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Torts: Employer Has No Duty to Protect Against “Take Home Exposure” of Asbestos

Posted by Ted A. Schmidt | Oct 07, 2016 | 0 Comments

Quiroz v. Alcoa, Inc., 748 Ariz. Adv. Rep. 18 (App. Div. I, September 20, 2016) (J. Thompson)

PROPERTY OWNER NOT LIABLE FOR ASBESTOS EXPOSURE TO FAMILY MEMBERS FROM FATHER'S CLOTHES BROUGHT HOME FROM WORK

Dr. Quiroz' lived with his father from 1952 to 1966 during which time he was exposed to asbestos brought home from work on his father's clothing. He died of mesothelioma in October 2014. His survivors brought this wrongful death action against the father's employer where the asbestos originated.  The trial court granted defendant's motion for summary judgment finding it owed the plaintiffs' decedent no duty and the Arizona Court of Appeals affirmed in this case of first impression.

The existence of a tort duty requires a special relationship such as those created by contract, family relations or conduct undertaken by the defendant or based upon categorical relationships recognized at the common law such as landowner-invitee. 

Plaintiffs cite Restatement (Third) §54(a) which would impose a duty of reasonable care on possessors of land “for artificial conditions or conduct on the land that poses a risk of physical harm to persons or property not on the land,” but this is inconsistent with Arizona law and should not be followed. This Restatement provision essentially flies in the face of the longstanding duty analysis traditionally applied in  Arizona which revolves around the plaintiff's status as an invitee or licensee.  Similarly, Restatement (Second) §371 would render a possessor of land subject to liability for physical harm to others outside of the land “caused by an activity carried on by him thereon which he realizes or should realize will involve an unreasonable risk of physical harm.” This rule injects foreseeability into the question of duty. Arizona clearly holds that foreseeability has no place in determining the existence of a tort duty.

In Arizona a landowner's duty to licensees for conditions on the land generally ceases when the licensee leaves the premises.  Here the plaintiffs' decedent was neither a licensee nor invitee having never entered the premises in the first place.  Accordingly the defendant landowner owed no duty to this plaintiff.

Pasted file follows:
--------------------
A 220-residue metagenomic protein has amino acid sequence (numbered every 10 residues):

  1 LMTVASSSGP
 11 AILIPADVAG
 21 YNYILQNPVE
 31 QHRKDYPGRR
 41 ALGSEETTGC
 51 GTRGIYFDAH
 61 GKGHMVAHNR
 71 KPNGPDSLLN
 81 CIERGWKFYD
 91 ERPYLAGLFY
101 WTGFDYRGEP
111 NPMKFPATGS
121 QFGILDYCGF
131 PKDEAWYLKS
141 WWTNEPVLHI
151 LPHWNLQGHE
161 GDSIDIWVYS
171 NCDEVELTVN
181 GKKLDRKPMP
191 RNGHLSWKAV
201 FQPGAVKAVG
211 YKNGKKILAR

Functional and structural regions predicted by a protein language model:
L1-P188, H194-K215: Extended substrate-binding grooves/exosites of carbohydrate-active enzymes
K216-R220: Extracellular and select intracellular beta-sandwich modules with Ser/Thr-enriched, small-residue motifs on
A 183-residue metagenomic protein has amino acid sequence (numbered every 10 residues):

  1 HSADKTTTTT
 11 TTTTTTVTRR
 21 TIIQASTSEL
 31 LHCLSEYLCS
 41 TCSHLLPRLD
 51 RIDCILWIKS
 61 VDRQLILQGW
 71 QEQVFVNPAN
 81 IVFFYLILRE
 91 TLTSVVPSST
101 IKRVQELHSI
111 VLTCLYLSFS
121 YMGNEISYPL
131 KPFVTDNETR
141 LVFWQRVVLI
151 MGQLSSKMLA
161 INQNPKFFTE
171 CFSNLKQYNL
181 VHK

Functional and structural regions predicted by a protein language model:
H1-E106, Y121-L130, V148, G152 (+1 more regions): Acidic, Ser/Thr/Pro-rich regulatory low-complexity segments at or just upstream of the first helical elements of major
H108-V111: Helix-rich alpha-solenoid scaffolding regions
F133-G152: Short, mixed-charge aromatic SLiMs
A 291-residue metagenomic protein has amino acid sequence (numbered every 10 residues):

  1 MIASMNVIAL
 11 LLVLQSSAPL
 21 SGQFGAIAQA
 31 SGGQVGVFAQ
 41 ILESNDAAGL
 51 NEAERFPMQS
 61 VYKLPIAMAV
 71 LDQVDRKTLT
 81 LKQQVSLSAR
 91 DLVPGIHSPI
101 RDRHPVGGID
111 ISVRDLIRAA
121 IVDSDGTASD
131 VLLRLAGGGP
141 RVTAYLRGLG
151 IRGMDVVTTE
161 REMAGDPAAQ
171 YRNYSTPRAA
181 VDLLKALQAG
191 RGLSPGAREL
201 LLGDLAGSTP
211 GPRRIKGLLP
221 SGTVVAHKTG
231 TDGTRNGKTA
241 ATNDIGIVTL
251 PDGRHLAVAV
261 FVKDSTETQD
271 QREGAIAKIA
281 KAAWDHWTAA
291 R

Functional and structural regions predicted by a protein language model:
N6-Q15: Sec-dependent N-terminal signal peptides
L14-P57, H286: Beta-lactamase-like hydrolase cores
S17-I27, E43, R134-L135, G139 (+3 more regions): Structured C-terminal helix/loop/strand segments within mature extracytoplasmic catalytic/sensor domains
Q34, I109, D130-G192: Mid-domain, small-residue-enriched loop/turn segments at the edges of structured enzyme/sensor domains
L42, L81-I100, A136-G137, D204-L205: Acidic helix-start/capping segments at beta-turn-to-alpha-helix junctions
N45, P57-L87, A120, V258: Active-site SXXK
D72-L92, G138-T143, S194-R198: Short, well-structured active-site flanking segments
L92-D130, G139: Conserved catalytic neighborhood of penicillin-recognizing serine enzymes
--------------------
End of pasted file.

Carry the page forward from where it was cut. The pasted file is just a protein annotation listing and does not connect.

Next, the court found no public policy basis to support the  finding of a duty here. Where a special relationship, such as landowner—invitee, cannot be found, a duty may still arise out of statutory or common law. All jurisdictions which have found a duty for “take home exposure” to exist have found that duty based upon a foreseeability analysis; totally contrary to Arizona law.  The only other “law” plaintiffs presented to support the existence of a duty based upon public policy was the two Restatement provisions discussed and rejected above.

Finally, the court expressed concern that finding a duty here might significantly increase an already overwhelming and decades old litigation mess created by asbestos exposure.

About the Author

Ted A. Schmidt

Ted's early career as a trial attorney began on the other side of the fence, in the offices of a major insurance defense firm. It was there that Ted acquired the experience, the skills and the special insight into defense strategy that have served him so well in the field of personal injury law. Notable among his successful verdicts was the landmark Sparks vs. Republic National Life Insurance Company case, a $4.5 million award to Ted's client. To this day, it is the defining case for insurance bad faith, and yet it is only one of several other multi-million dollar jury judgments won by Ted during his career. He is certified by the State Bar of Arizona as a specialist in "wrongful death and bodily injury litigation".

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